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Carl Sagan's "Pale Blue Dot" and why we should be more

  • April 14, 2017 3:29 PM PDT

    “Look again at that dot. That's here. That's home. That's us. On it everyone you love, everyone you know, everyone you ever heard of, every human being who ever was, lived out their lives. The aggregate of our joy and suffering, thousands of confident religions, ideologies, and economic doctrines, every hunter and forager, every hero and coward, every creator and destroyer of civilization, every king and peasant, every young couple in love, every mother and father, hopeful child, inventor and explorer, every teacher of morals, every corrupt politician, every "superstar," every "supreme leader," every saint and sinner in the history of our species lived there-on a mote of dust suspended in a sunbeam.

    The Earth is a very small stage in a vast cosmic arena. Think of the endless cruelties visited by the inhabitants of one corner of this pixel on the scarcely distinguishable inhabitants of some other corner, how frequent their misunderstandings, how eager they are to kill one another, how fervent their hatreds. Think of the rivers of blood spilled by all those generals and emperors so that, in glory and triumph, they could become the momentary masters of a fraction of a dot.

    Our posturings, our imagined self-importance, the delusion that we have some privileged position in the Universe, are challenged by this point of pale light. Our planet is a lonely speck in the great enveloping cosmic dark. In our obscurity, in all this vastness, there is no hint that help will come from elsewhere to save us from ourselves.

    The Earth is the only world known so far to harbor life. There is nowhere else, at least in the near future, to which our species could migrate. Visit, yes. Settle, not yet. Like it or not, for the moment the Earth is where we make our stand.

    It has been said that astronomy is a humbling and character-building experience. There is perhaps no better demonstration of the folly of human conceits than this distant image of our tiny world. To me, it underscores our responsibility to deal more kindly with one another, and to preserve and cherish the pale blue dot, the only home we've ever known.”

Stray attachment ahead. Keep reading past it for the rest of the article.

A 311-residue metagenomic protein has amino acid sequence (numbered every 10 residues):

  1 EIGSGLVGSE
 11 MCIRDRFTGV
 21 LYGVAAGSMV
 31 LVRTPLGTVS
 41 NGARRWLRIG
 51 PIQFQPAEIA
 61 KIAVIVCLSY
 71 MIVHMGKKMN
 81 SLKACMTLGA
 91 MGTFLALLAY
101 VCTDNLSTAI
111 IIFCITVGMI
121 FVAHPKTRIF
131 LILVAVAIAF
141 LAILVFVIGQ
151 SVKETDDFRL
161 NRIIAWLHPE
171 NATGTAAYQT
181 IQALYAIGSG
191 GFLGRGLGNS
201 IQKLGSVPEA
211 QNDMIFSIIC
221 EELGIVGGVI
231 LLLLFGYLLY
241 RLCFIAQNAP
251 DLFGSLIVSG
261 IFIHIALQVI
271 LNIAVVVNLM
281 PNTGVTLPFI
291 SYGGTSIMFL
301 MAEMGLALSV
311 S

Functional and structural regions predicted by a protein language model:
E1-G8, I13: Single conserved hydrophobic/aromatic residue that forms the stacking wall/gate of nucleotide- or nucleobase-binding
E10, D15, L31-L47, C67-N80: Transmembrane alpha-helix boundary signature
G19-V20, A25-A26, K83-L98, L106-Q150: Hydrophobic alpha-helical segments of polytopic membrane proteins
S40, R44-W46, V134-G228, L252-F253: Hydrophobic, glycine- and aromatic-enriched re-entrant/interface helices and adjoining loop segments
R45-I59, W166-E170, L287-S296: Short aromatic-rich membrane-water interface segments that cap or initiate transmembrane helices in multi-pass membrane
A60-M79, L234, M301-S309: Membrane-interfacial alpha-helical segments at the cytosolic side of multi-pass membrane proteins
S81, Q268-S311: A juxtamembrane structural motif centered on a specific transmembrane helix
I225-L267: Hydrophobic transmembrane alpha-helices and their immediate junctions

To me, this quote sums up my views on existence and our planet. It is not reductive to put us into perspective in the vastness of our cosmos. Or to boil down our existence into cells and atoms and colors into wavelengths of light that hit photoreceptors and allow us to see the people and creatures we cherish.
    We are the product of 3.8 billion years of evolution; and our ancestors arose between five and seven million years ago. It was through perseverance and fortuitous happenstance that we managed to make it as far as we have as a species.

    What are your thoughts on such an outlook on the world and our existence?

    • 32 posts
    April 14, 2017 7:34 PM PDT
    I love that we are such a speck. (Plus, I love astronomy.) This makes me feel less lonely though. I feel surrounded by infinite specks! ❤
    ~ namaste
    This post was edited by Auntie Moira at April 15, 2017 7:26 AM PDT
  • April 14, 2017 9:30 PM PDT

    [blockquote]Auntie Moira said: I love that we are such a speck. (Plus, I love astonomy.) This makes me feel less lonely though. I feel surrounded by infinite specks! ❤ ~ namaste[/blockquote]


    I quite agree. It is our joined experiences which make existence bearable.

    • 19 posts
    August 24, 2018 7:21 AM PDT

    “Science is not only compatible with spirituality; it is a profound source of spirituality. When we recognize our place in an immensity of light-years and in the passage of ages, when we grasp the intricacy, beauty, and subtlety of life, then that soaring feeling, that sense of elation and humility combined, is surely spiritual. So are our emotions in the presence of great art or music or literature, or acts of exemplary selfless courage such as those of Mohandas Gandhi or Martin Luther King, Jr. The notion that science and spirituality are somehow mutually exclusive does a disservice to both.”
    -- Carl Sagan, The Demon-Haunted World: Science as a Candle in the Dark

    I agree with this! Hope it fits. 

    • 19 posts
    August 24, 2018 7:31 AM PDT

    “The significance of our lives and our fragile planet is then determined only by our own wisdom and courage. We are the custodians of life's meaning. We long for a parent to care for us, to forgive us our errors, to save us from our childish mistakes. But knowledge is preferable to ignorance. Better by far to embrace the hard truth than a reassuring fable. If we crave some cosmic purpose, then let us find ourselves a worthy goal.”
    -- Carl Sagan, Pale Blue Dot: A Vision of the Human Future in Space

    And, I agree with this.